Many years ago, I stepped into an elevator and saw the following sign: "If what you have isn't making you happy, why will more of it make you happier?" It was a sobering morning. And it was a gift and a reminder about the limitations of ownership. Wouldn't it be better to be an
inquiring mind than an acquiring one? Can we appreciate something without having to own it? After all, Ethics of the Fathers - our subject of study until Shavuot - reminds us that the more we own, the more worry we create for ourselves.
Vivek Shanbhag is the author of a new small gem of a novel, Ghachar Ghochar. Shanbag has been called an Indian Chekov, and it's not hard to see why when you read this story of a family unraveling. They were a small but close family, united in their poverty and an us-versus-them approach to the world. When they open a wholesale spice company on the brink of their ruin, they suddenly find themselves wealthy. Everything changes. They move out of the old neighborhood, convinced they will visit often and maintain the old relationships that they soon forget. Their close-knit bonds begin to fray under the pressures that ownership creates. The lassitude that sets in from not having to work hard or work at all is responsible for the destruction of not one marriage but two. The narrator makes a general observation about money: "It's true what they say - it's not we who control money, it's the money that controls us. When there's only a little, it behaves meekly; when it grows, it becomes brash and has its way with us. Money had swept us up and flung us in the midst of a whirlwind."
I thought of Shanbhag's words in the context of our quote above. "Marbe nekhasim, marbe da'aga," bemoans Hillel in the Mishna. The more possessions, the more anxiety. When you have little, there's also little to worry about. The more you own, the more you have to maintain, care for and protect your assets. You become suspicious of anyone who might damage your portfolio or your status. You no longer own things. The things begin to own you. It's no wonder that the central protagonist of another novel, Earthly Possessions by Anne Tyler, changes her life by reducing what she owns, thing by thing, until she lets go of it all. What may seem nightmarish to many becomes a source of liberation for her.
Hillel's saying expands far beyond this terse aphorism, as Hillel explores why more of what we have will not necessarily make us more whole. Hillel rejects too much sexuality, materialism, triviality, lewdness and theft - none of which can lead to any good. He also includes areas where more of something will be more beneficial to the human condition: "The more Torah the more life, the more schooling the more wisdom; the more counsel the more understanding; the more righteousness the more peace. If a man has acquired a good name he has gained something which enriches himself; but if he has acquired words of the Torah he has attained afterlife."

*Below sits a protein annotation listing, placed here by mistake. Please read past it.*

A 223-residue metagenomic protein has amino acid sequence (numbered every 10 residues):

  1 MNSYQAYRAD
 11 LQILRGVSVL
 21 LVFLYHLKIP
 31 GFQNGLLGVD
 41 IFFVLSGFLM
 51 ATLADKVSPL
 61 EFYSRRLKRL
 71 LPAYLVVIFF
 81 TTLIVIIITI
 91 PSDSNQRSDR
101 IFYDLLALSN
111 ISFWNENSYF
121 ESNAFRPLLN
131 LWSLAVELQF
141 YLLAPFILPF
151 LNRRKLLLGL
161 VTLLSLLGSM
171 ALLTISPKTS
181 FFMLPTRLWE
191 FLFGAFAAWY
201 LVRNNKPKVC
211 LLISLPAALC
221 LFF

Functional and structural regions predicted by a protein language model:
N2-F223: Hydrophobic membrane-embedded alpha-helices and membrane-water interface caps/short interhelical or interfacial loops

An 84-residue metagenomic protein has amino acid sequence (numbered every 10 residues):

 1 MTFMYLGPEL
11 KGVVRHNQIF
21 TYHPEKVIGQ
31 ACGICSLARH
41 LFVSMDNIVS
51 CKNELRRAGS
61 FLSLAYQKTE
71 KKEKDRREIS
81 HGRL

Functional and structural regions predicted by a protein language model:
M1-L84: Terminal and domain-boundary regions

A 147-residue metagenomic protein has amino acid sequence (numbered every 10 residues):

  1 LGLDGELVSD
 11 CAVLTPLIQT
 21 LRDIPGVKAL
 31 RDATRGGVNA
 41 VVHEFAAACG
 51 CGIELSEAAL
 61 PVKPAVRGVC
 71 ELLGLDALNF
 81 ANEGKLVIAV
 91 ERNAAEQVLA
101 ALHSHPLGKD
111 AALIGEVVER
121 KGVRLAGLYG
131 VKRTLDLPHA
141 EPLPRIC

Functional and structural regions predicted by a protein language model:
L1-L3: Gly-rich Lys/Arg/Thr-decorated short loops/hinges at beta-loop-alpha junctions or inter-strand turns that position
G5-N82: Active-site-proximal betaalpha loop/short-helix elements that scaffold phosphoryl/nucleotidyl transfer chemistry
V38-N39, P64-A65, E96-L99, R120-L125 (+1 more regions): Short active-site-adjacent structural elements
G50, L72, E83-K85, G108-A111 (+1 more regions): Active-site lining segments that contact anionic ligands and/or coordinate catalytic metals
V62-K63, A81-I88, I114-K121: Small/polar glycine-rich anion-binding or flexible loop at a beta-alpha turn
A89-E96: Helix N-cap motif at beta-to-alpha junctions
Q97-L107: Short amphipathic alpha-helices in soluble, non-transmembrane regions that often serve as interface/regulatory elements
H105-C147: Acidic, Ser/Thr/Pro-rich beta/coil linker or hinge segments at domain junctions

There are certain things in life we cannot get enough of, primarily in the arena of wisdom and character. Get enough of those and you get something else that money can never buy: a good name, one that lives after you.
Central to Hillel's challenge is one two-part question: what do you need less of and what do you need more of in your life? I was recently asked an open-ended question as part of an ice-breaker: what would I want to get? The word "get" always confounds me. I often conflate it with greed. As usual in ice-breaker sessions, I panic. Someone else will obviously say something more true, more clever or more funny. Someone wanted a yacht or a bigger house, pretty standard answers. I have all that I need, so nothing material came to me, even as I racked my brain. Who doesn't like buying things? But if I could "get" something, it would definitely be more whimsical like world peace or piety.
Even as I said this, I realized what Hillel really means in his Mishna. You can buy lots of things and spend lots of time and energy with the wrong focus. What you are really trying to "get" is a handle on a life that matters, one that prioritizes goodness and knowledge. The more you invest in it, the more you will want to invest. And that "more" will never be satisfied nor should it. Investing in things is a pre-occupation that keeps taking. Investing in character and wisdom is a pre-occupation that keeps giving. We should want more of it.